Future sea level rise poses serious threats to the viability of coastal communities but is challenging to project using deterministic modeling approaches.
Now, in a study published May 20 by Proceedings of the National Academy of Sciences (PNAS), an international team of experts provide research on ways to predict sea level rise utilizing Structured Expert Judgment, or SEJ.
Using this technique, the team of scientists asked 22 ice sheet experts to estimate plausible ranges for future sea level rise due to the projected melting of each of the Greenland, West Antarctic, and East Antarctic ice sheets under low and high future global temperature rise scenarios.
The projections yielded a small but meaningful probability of total global sea level rise exceeding two meters by the year 2100 under the high temperature scenario, which is well above the ‘likely’ upper limit presented in the Fifth Assessment Report of the Intergovernmental Panel on Climate Change (IPCC).
The findings suggest that coastal communities should not rule out the possibility of 21st-century sea level rise in excess of two meters when developing adaptation strategies.
“Past IPCC assessments haven’t placed a number on the chances of high-impact, low-probability occurrences, like those short of a one-in-six roll of the dice,” said co-author Michael Oppenheimer, Albert G. Milbank Professor of Geosciences and International Affairs and the Princeton Environmental Institute at Princeton University’s Woodrow Wilson School of Public and International Affairs. “According to the participating experts, if emissions continue on a business-as-usual path, the probability of the ice sheets adding a meter or more to sea level in this century falls in that category, and that’s a risk we shouldn’t take.”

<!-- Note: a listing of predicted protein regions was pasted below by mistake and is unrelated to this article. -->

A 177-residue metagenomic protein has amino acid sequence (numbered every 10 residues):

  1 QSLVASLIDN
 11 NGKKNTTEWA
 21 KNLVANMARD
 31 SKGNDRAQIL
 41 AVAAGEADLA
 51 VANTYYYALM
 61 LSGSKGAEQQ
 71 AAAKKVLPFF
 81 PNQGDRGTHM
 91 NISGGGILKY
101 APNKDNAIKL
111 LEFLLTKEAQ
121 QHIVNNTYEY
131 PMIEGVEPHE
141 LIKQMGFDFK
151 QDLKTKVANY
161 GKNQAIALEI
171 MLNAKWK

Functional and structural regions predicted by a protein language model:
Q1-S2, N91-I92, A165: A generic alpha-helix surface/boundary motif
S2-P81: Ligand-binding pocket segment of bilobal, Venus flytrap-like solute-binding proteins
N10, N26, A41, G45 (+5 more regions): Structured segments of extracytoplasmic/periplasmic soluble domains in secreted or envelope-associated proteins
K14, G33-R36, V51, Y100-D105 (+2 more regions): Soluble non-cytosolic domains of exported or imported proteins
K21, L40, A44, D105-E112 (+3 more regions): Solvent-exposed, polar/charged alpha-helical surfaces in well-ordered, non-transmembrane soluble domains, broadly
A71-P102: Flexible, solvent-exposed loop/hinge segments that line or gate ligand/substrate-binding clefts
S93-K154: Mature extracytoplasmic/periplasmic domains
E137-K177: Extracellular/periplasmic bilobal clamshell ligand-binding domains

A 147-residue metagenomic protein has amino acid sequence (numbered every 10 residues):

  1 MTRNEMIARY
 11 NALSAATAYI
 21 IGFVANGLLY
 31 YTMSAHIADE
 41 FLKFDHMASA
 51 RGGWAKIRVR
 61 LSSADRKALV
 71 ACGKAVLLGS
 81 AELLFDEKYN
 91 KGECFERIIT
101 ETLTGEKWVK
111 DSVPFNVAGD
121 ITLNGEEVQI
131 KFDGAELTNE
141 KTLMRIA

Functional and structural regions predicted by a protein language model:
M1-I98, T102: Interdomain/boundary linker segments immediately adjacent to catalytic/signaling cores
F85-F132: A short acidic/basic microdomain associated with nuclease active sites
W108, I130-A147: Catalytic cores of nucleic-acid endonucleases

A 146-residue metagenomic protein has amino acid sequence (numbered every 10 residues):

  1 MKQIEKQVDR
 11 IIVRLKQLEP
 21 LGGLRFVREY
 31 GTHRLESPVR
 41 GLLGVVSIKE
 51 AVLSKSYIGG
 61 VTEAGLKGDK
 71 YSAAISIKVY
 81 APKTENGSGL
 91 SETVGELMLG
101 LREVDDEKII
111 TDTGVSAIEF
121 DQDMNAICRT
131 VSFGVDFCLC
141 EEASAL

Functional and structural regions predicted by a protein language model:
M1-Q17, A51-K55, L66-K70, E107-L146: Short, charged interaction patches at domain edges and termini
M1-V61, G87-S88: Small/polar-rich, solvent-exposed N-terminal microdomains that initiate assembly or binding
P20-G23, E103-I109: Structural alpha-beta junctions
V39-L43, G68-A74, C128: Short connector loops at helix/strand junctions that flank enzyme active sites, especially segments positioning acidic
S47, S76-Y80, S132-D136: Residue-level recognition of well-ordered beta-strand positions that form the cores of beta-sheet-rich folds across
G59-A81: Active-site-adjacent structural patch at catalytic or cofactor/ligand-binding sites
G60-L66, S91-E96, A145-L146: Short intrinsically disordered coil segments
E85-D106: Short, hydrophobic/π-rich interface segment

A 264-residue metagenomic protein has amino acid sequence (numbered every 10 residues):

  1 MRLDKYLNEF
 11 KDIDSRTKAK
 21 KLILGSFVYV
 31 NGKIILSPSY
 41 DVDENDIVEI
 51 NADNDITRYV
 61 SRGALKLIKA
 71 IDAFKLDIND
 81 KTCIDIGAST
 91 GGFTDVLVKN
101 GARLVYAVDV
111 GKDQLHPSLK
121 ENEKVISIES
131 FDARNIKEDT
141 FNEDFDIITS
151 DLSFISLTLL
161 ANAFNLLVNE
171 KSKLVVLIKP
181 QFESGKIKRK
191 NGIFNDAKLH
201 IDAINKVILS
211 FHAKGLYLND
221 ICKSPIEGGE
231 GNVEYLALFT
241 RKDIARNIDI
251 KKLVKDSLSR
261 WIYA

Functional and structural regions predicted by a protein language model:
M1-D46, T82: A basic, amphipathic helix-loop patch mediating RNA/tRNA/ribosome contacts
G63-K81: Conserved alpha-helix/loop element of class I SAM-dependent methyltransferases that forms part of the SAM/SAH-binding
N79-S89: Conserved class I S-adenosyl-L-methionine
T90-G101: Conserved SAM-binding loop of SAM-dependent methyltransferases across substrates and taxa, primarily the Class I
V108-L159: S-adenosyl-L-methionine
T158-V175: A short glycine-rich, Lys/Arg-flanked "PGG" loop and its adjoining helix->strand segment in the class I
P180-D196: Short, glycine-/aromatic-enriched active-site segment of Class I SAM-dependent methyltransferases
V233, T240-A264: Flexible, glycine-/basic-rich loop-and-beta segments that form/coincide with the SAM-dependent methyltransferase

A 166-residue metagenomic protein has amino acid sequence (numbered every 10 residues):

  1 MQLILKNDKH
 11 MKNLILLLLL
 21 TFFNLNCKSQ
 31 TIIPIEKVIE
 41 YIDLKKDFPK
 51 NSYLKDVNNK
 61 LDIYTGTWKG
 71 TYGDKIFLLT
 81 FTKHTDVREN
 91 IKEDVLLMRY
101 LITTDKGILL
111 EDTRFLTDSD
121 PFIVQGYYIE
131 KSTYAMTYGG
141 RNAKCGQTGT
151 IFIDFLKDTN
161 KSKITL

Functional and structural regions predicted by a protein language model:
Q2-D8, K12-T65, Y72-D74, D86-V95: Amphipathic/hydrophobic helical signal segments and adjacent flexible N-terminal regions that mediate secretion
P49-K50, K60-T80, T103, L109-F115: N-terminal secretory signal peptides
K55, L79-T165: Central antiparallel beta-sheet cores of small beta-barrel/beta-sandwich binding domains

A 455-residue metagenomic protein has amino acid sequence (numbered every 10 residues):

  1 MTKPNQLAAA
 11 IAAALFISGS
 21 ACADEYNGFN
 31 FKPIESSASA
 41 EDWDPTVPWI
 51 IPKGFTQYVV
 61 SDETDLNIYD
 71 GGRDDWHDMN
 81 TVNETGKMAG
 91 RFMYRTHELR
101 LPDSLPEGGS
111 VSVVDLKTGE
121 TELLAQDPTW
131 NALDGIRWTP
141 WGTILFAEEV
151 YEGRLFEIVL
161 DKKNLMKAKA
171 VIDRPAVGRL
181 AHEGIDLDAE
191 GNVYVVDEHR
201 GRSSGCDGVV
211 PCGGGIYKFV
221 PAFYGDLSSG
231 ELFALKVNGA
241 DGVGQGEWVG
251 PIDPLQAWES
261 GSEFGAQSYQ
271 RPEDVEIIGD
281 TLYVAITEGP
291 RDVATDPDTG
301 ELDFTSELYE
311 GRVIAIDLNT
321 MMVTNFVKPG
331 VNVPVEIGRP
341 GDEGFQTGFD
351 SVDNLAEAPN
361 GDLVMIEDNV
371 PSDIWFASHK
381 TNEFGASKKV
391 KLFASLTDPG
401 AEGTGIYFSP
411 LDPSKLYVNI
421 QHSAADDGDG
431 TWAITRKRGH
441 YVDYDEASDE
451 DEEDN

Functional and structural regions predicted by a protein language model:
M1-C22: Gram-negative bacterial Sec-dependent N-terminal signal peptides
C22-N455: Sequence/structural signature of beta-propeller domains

The SEJ process provided an opportunity for experts to discuss their scientific rationales for the quantitative judgments they make on uncertainties relating to future ice sheet contributions to sea level. This unique approach also served to identify some poorly understood but potentially critical processes, such as “marine ice cliff instability,” which may act in future as significant tipping points in ice sheet response to temperature rise.
Although projections of future sea level rise cannot be validated, the ability of experts to quantify uncertainty from their field of expertise can be, and has been, statistically validated. A key innovation in this work is the modelling of randomly determined dependences between the processes of accumulation, runoff, and discharge at each ice sheet — techniques, say the research team, that they hope can be further developed and applied in other areas of climate research.
In addition to Oppenheimer, the authors are Jonathan Bamber, University of Bristol; Robert Kopp, Rutgers University; Willy Aspinall, University of Bristol, and Roger Cooke, Resources for the Future (RFF).
The paper, “Ice Sheet Contributions to Future Sea-Level Rise from Structured Expert Judgement,” first appeared online May 20 in PNAS.